Massive Coral Bleaching at Planet Rock

Posted in Under the Sea on March 7th, 2011 by MadDog
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On Saturday I had my last dive in Madang for several months. We went out to Planet Rock  in Astrolabe Bay.  I had not been there since October of last year. Fortunately I’m feeling much better than I was then. I distinctly remember feeling suicidal on that dive. Things are greatly improved since then. Life could get interesting, so I’m happy to stick around for a while. I still have important work which provides me with a living and I have many other good things in my life. I’m coming around. I’m on my way to adventure for several months starting in two more days. All this is good news.

What is definitely not good news is the massive coral bleaching that is happening all up and down the coast near Madang. I’m not an expert on anything, but I think that I can safely say that the episode is caused by the rise of local water temperature.

I can remember when the average water temperature on a dive to twenty metres was about 27 or 28 ° C. Now it is more like 30 or 31. This is certainly enough to trigger coral bleaching on a long-term basis. If bleaching episodes last long enough, the coral dies completely and the reef becomes broken rubble in short order. New coral growths have a hard time establishing themselves on rubble, because it is not a solid foundation. As soon as a new colony begins to grow, the bit of rubble is disturbed by wave action caused by storms and the colony is dislodged.

Here is a large plate coral which looks to me as if it will soon be rubble.

Nearly this entire colony is affected to some extent.

Here is a close up of another type of coral which will most likely not recover. It’s difficult to tell without specialised knowledge whether or not the coral polyps will survive. To me, it appears that these are empty shells.

It looks bad enough up close.

It looks even worse from a distance.

This patch of dead or dying coral is about a hundred metres long.

Here is another badly bleached area about fifty metres wide.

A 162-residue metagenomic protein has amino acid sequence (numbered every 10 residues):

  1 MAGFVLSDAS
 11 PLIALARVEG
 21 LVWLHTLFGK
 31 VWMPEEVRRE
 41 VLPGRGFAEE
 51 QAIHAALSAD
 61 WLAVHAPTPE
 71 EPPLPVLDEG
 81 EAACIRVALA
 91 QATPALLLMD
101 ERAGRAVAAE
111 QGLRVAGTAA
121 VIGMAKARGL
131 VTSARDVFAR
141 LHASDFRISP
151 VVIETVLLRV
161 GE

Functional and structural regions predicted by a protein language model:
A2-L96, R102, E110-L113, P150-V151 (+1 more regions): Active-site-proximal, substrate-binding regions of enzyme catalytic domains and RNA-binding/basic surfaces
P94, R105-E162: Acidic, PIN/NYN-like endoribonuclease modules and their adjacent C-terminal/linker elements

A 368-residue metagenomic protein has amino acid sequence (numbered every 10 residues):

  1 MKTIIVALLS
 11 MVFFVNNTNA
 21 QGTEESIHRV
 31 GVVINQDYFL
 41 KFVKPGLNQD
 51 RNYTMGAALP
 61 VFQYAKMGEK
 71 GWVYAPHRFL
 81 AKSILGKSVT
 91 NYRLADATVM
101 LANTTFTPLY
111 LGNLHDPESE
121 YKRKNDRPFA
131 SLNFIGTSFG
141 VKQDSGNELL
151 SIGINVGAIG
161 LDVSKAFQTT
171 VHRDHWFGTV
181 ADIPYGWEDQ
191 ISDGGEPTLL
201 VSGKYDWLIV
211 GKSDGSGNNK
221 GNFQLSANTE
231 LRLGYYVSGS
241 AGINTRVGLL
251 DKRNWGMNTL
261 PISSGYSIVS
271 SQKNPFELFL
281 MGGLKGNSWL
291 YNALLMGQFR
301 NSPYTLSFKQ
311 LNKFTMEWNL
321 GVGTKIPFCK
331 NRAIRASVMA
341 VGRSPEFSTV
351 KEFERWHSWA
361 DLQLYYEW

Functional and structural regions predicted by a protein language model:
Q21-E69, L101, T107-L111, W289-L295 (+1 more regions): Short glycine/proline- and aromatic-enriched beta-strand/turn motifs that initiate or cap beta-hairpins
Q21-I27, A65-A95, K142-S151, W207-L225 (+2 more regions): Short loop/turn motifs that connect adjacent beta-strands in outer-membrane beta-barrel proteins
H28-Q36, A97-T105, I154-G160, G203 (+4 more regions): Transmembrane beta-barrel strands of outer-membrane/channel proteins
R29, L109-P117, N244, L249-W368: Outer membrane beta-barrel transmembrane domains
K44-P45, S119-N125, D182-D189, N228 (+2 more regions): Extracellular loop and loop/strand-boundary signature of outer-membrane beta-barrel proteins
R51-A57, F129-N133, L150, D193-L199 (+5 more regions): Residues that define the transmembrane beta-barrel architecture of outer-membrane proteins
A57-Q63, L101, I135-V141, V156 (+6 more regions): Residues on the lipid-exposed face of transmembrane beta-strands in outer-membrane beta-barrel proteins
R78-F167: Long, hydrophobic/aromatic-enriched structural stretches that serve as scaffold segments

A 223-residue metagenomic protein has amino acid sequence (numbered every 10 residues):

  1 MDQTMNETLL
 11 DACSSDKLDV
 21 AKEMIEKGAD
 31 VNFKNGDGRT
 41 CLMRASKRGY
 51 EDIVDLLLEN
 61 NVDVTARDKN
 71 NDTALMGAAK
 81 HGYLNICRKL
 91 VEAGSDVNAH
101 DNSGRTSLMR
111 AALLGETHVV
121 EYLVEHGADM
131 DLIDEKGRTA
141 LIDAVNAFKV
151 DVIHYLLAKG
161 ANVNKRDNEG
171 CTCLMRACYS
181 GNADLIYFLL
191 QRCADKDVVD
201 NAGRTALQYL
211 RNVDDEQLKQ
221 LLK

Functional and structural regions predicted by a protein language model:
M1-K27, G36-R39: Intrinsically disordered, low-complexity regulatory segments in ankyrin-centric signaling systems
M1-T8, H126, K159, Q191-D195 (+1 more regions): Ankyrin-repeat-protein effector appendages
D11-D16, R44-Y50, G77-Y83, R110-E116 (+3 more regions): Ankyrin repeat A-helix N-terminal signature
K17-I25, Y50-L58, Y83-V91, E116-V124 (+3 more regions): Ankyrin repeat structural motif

All around the top of the rock we saw hundreds of patches of bleached coral during a forty-five minute dive. I would say that this is an increase of about fifty times as much dying coral over any cases which I have seen before. It is very worrisome.

We did not spend the entire dive surveying dead coral. Rich Jones found this little octopus in a hole.

It is devilishly difficult to photograph something back in a hole. You simply cannot jam in enough light for a decent exposure back in the hole without overexposing the coral which is surrounding it. In the shot above you can see one of the legs and the eye.

The octopus had captured a shell occupied by a hermit crab and it was busy trying to extract it for lunch when we came along. I pulled the shell from its tentacles so get the picture above.

Then I was faced with an ethical dilemma. Do I turn the hermit crab back over to the tender mercies of the octopus to suffer its natural fate and allow the octopus to enjoy its rightful meal or do I carry the shell a few metres away and drop it, giving the hermit crab a new lease on life, but leaving the octopus hungry?

I decided to put things back the way we found them and let nature take its course.

But I did feel bad for the hermit crab.

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More Coral and Flatworms – Ho-hum

Posted in Under the Sea on January 25th, 2011 by MadDog
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A week ago I would have bet against a long delay until my next post. That was before I remembered that I would have a house guest for the week. To further delay me, PNG Power arranged a splendid display of incompetence by switching the power on and off over nearly the entire weekend. My dinky UPS was not up to the task. When It got to the point at which I could not safely shut down my computer before the UPS gave up with a shriek, I decided that I could use a break anyway.

Today I’ll show a few more coral and flatworm images from our dive on the wall at Blueblood.

I looked through my pitifully inadequate marine invertebrates reference book for this coral without success:Likewise, this specimen escaped the attention of my book:I’ve found the web virtually useless for identifying organisms. Give me a big, fat book anytime. Once I have narrowed down the possibilities by leafing through the pages and scanning the images quickly with my calibrated eyeballs, I can pretty quickly determine what it is, or at least that my book doesn’t have it.